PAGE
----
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Clarence H. Brown

In Memoriam Condolences

Clarence H. Brown In Memoriam
December 29, 1948 - June 23, 2015 Clarence H. Brown was found dead on his kitchen floor in his Compton home by a long time neighbor on June 23, 2015. It was later determined that he had died of natural causes. Clarence was born to Connie Mae (Washington) Brown and Leonard Houston Brown in San Pedro, CA. He was predeceased by his parents, his much loved grandmother Nora (Clem) Washington and both his brothers: Eugene Brown and Bernard Brown. He is survived by his sisters-in-law LaTanya and Helen and his nieces Vianca, D'Ette, and Tia and nephews Eugene Jr. (Gino) and Raymond and their children and grandchildren. He also leaves behind at least 40 first cousins as well as former wives Gina, Debra and Lucy. Clarence graduated from Compton's Centennial High School in 1967 and Compton Junior College in 1978. He began an apprenticeship as a machinist at the Long Beach Naval Shipyard but ended up switching to HVAC because he was seriously allergic to machine oil. He went on to work for many years installing air-conditioning in many of the tallest buildings in L.A. He was proud to have helped build Staples Center, where his name is listed in the Lobby along with the others who worked on the center's construction. Early retirement was probably the best thing he ever did for himself. He loved to travel, especially by car, so that he could visit friends and relatives all over the South. He was active in planning family reunions on both sides of the family as well as those of the class of '67. Perhaps his greatest love was deep sea-fishing with a bunch of his buddies in the Gulf of California. Truly, he was a man who enjoyed being surrounded by friends and family, whether in his Compton home or on the road. You could drop by his house and rest assured that the major sport of the day was on the big screen and, failing that, there was always Bid Whist or dominoes to be played, both of which he excelled at. Clarence, your sudden and totally unexpected death has left us all dazed and confused and without the glue that kept so many people from so many worlds connected through you. Only now do we know that you were truly one of a kind. We will mourn your loss for all our days.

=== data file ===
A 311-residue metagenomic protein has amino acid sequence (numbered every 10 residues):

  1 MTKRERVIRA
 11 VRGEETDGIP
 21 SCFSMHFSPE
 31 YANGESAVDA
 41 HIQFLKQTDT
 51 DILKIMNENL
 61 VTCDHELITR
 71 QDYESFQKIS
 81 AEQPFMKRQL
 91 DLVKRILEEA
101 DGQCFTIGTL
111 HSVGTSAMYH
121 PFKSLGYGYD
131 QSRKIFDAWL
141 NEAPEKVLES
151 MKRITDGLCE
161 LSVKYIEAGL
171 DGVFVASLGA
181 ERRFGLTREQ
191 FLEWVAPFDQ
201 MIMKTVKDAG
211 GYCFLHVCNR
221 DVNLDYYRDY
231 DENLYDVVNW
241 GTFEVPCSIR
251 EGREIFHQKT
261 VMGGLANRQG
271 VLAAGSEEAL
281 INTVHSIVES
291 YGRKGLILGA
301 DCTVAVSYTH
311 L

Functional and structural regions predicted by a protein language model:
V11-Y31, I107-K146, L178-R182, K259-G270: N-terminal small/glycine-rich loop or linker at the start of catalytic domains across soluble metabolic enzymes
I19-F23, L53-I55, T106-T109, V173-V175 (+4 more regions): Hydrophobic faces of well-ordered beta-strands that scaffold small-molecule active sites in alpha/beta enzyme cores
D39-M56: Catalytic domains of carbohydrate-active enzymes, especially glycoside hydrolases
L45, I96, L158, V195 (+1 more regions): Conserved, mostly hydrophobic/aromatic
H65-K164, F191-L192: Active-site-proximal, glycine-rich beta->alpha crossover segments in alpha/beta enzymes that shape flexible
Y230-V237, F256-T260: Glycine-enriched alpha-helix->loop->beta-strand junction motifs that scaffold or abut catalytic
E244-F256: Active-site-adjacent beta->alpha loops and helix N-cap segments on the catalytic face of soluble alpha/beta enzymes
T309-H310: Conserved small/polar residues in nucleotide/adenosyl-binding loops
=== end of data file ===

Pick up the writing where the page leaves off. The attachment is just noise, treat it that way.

Published in the Los Angeles Times on June 23, 2016
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